Science Fair Project Encyclopedia
Now largely obsolete, gaff rig was once the normal rig on classic schooners and all other sailing ships using fore-and-aft rigging, and also on sailing dingies.
A gaff may be raised either by one or two halyards. On larger vessels, the peak halyard raises the end of the gaff further from the mast, and hauls the gaff towards the mast when the sail is set, while the main or throat halyard raises the end of the gaff closer to the mast, and bears most of the weight of the sail and also the luff tension when the sail is set.
On smaller boats, a single halyard raises the gaff, an arrangement known as gunter rig after the wire gunter that runs along the top of the gaff, and along which the end of the halyard runs by means of a block.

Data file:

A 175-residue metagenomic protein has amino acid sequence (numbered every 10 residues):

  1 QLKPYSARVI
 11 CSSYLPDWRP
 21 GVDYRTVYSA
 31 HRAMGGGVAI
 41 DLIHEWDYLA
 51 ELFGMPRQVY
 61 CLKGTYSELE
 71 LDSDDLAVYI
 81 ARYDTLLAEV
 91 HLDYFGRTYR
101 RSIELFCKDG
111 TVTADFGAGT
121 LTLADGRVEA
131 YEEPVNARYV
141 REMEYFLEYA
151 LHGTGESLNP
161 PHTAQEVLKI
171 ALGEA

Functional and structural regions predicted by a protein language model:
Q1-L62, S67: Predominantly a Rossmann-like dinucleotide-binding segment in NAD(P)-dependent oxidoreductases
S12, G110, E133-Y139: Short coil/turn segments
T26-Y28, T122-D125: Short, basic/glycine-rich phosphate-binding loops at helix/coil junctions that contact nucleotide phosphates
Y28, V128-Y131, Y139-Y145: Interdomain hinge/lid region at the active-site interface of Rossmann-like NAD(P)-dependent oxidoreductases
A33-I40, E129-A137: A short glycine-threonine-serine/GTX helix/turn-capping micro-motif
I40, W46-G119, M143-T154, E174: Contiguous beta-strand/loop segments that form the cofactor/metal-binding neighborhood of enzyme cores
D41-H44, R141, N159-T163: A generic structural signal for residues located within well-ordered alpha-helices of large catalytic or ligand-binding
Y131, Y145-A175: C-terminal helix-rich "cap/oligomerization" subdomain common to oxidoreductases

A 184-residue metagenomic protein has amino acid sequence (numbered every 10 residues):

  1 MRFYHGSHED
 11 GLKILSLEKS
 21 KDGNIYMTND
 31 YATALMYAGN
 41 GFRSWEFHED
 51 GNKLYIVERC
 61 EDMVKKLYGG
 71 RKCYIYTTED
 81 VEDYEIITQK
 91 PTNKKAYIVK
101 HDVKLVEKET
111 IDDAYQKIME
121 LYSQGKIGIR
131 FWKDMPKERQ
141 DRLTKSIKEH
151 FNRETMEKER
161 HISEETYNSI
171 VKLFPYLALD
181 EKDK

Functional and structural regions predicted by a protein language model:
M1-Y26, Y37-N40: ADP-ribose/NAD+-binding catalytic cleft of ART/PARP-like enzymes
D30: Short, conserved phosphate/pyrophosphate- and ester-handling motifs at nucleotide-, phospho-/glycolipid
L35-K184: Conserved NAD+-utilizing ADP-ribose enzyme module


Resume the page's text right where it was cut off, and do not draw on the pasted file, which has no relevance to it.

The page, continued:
In fishing, a gaff is a pole with a hook on the end that is used to stab a large fish and then lift the fish into the boat. Ideally, the hook is placed under the backbone. Gaffs are used when the weight of the fish exceeds the breaking point of the fishing line or the fishing pole, but cannot of course be used if it is intended to release the fish unharmed after capture.
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